March 28, 2011
We're excited to share this "Idea of the Week", submitted by either the MAiZE staff or one of your fellow siteowners. There never seems to be a shortage of ideas and the truth is that some of the best originate with all of you! So, if you ever have an idea you'd like us to pass along to the group, please just send it our way. Also, please remember that we'll be archiving these ideas on the siteowner web site, so that you can go back and view them whenever you like.
This week's Idea is actually more of a reminder about an aspect of our business that we hope all of us are keeping as our #1 priority. A while back we heard Tim Vala pose a question in a presentation he gave, asking what aspect of our business is most important (safety, advertising, event value, employees, etc.) 
His opinion of the correct answer to that question, of course, was safety. Without it, nothing else truly matters and can easily be lost. Further down in this Idea of the Week, we’ll link you to a couple of safety documents that Tim & Jan Vala use on their farm…demonstrating how they’ve taken their belief in safety and put it into action. If you haven’t prioritized safety procedures to the degree you believe you should have, we hope this week’s Idea (and the news stories below) will motivate you to move it to the top of your “to do” list! Increased safety helps both you and our whole industry.
In the News Recently
A Few Safety Suggestions for Tractor-Pulled Rides…
Though safety procedures need to be implemented in each and every aspect of our farms, we wanted to specifically mention a few tips for rides…
1. Keep your equipment well maintained and be sure that barrel trains have wide wheel bases to avoid roll-overs.
2. Be cautious about what you use to pull your barrel and/or grain trains (avoid ATVs, as they accelerate too quickly and take more control out of your hands as an owner and put it into your driver's hands - small tractors are generally slower and safer).
3. Watch the speed of your rides and be sure that your tractors have working brakes…especially if there are hills on your route.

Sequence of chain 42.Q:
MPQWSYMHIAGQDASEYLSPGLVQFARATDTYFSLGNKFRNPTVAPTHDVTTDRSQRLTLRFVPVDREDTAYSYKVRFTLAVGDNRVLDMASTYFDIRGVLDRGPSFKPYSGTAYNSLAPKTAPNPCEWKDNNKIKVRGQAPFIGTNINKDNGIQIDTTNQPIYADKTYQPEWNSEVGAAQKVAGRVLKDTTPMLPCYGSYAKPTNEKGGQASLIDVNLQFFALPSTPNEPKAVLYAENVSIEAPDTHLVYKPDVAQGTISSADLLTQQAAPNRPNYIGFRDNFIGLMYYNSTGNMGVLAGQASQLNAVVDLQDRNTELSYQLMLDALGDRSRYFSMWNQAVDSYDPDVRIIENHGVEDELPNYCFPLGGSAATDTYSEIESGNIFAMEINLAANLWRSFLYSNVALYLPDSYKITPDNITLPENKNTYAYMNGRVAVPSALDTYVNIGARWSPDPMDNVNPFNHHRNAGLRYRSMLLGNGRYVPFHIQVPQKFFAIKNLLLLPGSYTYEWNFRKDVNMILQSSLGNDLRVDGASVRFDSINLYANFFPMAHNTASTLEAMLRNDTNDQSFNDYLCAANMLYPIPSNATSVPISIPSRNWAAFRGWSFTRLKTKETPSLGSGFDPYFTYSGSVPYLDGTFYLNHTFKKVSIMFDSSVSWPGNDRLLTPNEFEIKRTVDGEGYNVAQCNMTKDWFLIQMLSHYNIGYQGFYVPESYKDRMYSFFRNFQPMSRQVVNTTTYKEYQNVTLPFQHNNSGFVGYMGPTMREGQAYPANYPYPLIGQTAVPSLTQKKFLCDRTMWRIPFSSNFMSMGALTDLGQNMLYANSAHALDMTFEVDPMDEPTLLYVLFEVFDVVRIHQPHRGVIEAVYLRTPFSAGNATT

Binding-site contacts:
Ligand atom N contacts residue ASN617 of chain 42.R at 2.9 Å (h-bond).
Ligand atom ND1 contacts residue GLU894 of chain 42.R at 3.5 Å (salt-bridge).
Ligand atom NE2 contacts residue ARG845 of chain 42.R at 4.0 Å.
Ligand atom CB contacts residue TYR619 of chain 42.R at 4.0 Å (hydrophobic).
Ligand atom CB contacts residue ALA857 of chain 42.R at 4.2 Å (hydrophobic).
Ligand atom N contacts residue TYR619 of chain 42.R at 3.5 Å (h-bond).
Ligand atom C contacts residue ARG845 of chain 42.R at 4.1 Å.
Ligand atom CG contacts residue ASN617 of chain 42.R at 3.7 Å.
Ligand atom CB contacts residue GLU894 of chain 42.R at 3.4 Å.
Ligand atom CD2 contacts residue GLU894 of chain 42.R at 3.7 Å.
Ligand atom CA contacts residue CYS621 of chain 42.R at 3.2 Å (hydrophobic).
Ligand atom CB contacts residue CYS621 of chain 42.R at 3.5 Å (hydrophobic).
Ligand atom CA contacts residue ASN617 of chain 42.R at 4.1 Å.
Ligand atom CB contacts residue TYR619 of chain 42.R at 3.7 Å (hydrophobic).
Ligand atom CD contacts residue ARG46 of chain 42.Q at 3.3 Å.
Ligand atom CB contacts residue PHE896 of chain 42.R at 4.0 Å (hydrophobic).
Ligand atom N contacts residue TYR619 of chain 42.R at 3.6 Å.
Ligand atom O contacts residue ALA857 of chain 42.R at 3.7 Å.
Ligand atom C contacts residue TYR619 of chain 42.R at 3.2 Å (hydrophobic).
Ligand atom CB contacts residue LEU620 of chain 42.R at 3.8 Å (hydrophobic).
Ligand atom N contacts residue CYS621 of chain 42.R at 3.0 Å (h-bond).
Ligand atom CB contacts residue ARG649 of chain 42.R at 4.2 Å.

4. Make sure your barrel trains have seatbelts in each car and that passengers always stay inside the cars and belted.
5. Be sure that your departure area and route for hayrides, grain trains, barrel trains, is in an area where there is no walking traffic.
6. Ensure that your drivers are well trained and well suited for driving cautiously.
7. Get down on your hands & knees and look at everything from a “kids eye view” to further detect any potential safety hazzards.
Message from Cajun Country Corn
We reached out to Donald & Vicki Courville, long-time makers of cow and grain trains, to get any words of advice they might have and pick up a few tips they recommend. With a reputation for offering products that are built with safety in mind, Donald and Vicki have had their frames reviewed by two engineering firms, build all of their cow cars with seats and seat belts, distribute an instruction manual for assembly, and an employee training guide for operating the cow train. The employee training guide even has a test for the employee to take. This year they are including a daily, weekly, and monthly maintenance check for the cow train in each manual and will have that available for all of those who presently have their cow trains.
"Our best advice to all of you is to put drivers on your hayride, cow train, grain train, etc. who are conscience of their surroundings, speed, and especially conscience of those riding.  You will be carrying some very special cargo and keep in mind while in your charge, you are responsible for their well being and safety.  We feel like most of the accidents that happen on these attractions are due mainly to operator error." - Donald & Vicki Courville
Samples & Resources

Sample of Safety Manual from Vala's Pumpkin Patch

Sample of Employee Signature Document from Vala's Pumpkin Patch
Agritourism Health and Safety Guidelines for Children
Special Discount Offer on Pig Noses...
Following is a message from Loftus International, the company most of us purchase pig noses from...
Soo-ee Soo-ee SOO-EEEE! This is an effort to make sure we have enough pig noses in stock for you for your upcoming season, since we don't want you squealing if we run out this fall. Below is our incentive to order now:

Place an order over $100.00 on or before April 15th, 2011 and we will prepay up to 10% of the order total towards your shipping charges...
PLUS we'll give you our 3 case price!
In bulk only $4.00 per dozen - .33 cents each (BT-0172)
or in a polybag with a header - .50 cents each (LF-0161)

This offer is only for members of The MAiZE and you must mention this code to take advantage of this offer: corn maize

Act now & you'll be saying, "wee wee wee all the way home, or should I say all the way to the bank!

Don't be hog us now and anyone can help you:
Phone: 1-800-453-4879
Fax 1-888-871-7375
To Deal or not to Deal? - Another Point of View...
Following our last Idea of the Week, highlighting some experiences a few farms have had with Groupon and other "daily deal" advertising promotions, we received a link to the following article from one of our MAiZE family members. As the article demonstrates, this form of advertising may not be the best direction for everyone to take and certainly warrants a close look at all points of view…
Looking for Wooden Crates?

Since some of you expressed interest in these at the Corn Party, we're passing a long a lead on where to get some old wooden Owasso crates.
If you're in the Michigan area, contact Katrina Schumacher at Westview Orchards at
Don't Forget Our New Toll-Free Number!

We wanted to give all of you a heads-up on our new toll-free phone number for The MAiZE office. Though you can still reach us at 801-798-0596, we now have a brand new toll-free option as well!
The MAiZE Inc.; PO Box 367, Spanish Fork, UT 84660; 888-798-0596